manual or powered lifting appliances. Where powered lifting devices are required to be used,
the user shall discuss with the operating authority, e.g. the Asset Holders representative, the
suitability of the proposed equipment for the intended area. Cradles shall comply with BS
5974.

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Figure 3 - Gin Block Fixings

2.8 Tower Scaffolds


Tower scaffolds are 4-legged structures which may be tied to a building or be free-standing
Free-standing towers may have vertically adjustable legs and may be mounted on castors to
make them mobile.
The various types of tower scaffold are grouped as follows:

prefabricated from aluminium alloy

prefabricated from steel

systems scaffolds made from steel

tube and fittings made from steel or aluminium

The different types of prefabricated tower available are erected in different ways and users shall
ensure that adequate manufacturers instruction manuals or guides are available before
construction of a tower commences. Regardless of the type of tower to be erected, care shall be
taken not to impede access and egress routes in the vicinity of the tower.
Simple tower scaffolds of the prefabricated or system type may be erected, altered or dismantled
by persons not qualified as scaffolders and do not need to be inspected and certified under the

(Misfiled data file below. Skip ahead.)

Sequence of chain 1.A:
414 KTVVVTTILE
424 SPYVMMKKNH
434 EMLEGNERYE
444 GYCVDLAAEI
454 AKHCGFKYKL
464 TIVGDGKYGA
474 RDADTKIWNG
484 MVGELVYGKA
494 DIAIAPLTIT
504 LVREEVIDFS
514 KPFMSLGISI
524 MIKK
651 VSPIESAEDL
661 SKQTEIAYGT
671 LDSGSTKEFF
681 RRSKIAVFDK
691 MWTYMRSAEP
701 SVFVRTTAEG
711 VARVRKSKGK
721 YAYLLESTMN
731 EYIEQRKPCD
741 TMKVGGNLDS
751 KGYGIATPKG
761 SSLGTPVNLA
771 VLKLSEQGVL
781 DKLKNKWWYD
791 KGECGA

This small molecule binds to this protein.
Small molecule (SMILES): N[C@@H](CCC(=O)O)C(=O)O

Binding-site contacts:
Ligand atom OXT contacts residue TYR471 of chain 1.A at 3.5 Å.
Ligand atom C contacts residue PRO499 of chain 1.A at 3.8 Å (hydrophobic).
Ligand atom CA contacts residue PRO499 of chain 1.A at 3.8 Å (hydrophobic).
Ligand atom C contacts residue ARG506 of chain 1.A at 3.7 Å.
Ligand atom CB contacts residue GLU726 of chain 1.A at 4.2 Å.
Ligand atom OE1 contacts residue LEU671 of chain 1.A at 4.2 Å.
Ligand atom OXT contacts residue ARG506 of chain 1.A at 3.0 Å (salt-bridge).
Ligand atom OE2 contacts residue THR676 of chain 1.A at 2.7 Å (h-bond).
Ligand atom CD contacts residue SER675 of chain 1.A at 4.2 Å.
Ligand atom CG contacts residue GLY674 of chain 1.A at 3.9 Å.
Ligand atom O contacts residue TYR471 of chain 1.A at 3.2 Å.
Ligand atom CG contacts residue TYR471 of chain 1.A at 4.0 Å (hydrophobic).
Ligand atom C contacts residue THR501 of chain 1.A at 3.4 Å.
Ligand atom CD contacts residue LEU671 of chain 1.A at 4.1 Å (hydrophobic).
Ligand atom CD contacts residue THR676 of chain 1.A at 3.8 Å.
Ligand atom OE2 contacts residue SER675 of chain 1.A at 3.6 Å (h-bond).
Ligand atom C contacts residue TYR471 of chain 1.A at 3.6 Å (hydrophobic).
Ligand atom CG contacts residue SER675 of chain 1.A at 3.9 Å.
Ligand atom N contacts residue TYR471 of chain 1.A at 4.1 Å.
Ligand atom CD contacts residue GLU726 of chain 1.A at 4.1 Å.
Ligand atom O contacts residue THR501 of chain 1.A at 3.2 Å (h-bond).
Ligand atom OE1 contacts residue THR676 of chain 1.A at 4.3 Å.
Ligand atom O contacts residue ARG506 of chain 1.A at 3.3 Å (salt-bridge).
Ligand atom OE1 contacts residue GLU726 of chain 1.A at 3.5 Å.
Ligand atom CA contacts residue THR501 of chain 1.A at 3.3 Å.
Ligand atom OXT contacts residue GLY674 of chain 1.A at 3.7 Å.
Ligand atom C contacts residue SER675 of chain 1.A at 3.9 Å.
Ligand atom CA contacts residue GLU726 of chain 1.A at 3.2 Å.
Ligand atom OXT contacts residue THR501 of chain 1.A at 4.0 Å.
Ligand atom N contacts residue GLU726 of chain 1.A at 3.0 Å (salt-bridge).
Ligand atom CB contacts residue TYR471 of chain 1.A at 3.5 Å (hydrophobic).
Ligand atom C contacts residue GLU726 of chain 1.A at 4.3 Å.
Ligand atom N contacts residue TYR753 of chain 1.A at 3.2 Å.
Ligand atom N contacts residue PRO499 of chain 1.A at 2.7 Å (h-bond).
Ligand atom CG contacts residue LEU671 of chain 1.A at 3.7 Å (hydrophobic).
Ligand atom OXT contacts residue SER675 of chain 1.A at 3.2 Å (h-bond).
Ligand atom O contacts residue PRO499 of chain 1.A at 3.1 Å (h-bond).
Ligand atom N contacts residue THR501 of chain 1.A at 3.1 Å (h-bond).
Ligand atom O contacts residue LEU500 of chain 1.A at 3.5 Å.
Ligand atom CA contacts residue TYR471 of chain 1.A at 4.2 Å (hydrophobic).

SCAFFTAG system (see section 2.9.2). However, any tower structure more extensive and
sophisticated than a simple, 4-legged layout or a tower constructed from tube and fittings shall
only be erected by qualified scaffolders and shall be subject to the SCAFFTAG system.

2.8.1

Loading
For prefabricated and systems towers the manufacturers instructions will specify the
maximum permitted loads on the structure and these load restrictions shall be taken into
account when selecting the type to be used. For towers constructed from tube and fittings,
the maximum loading is 75 kg/m2.

2.8.2

Foundations
The tower foundation shall be capable of sustaining the total load at all times during its
erection and use so that a stable condition is maintained. Towers shall not be erected directly
on recently made up ground or on lightweight manhole covers and timber spanning
excavations. The legs of static towers shall always rest on metal baseplates or castors and the
load spread by timber soleplates at least 225 mm wide by 40 mm deep and long enough to
ensure no undue ground settlement.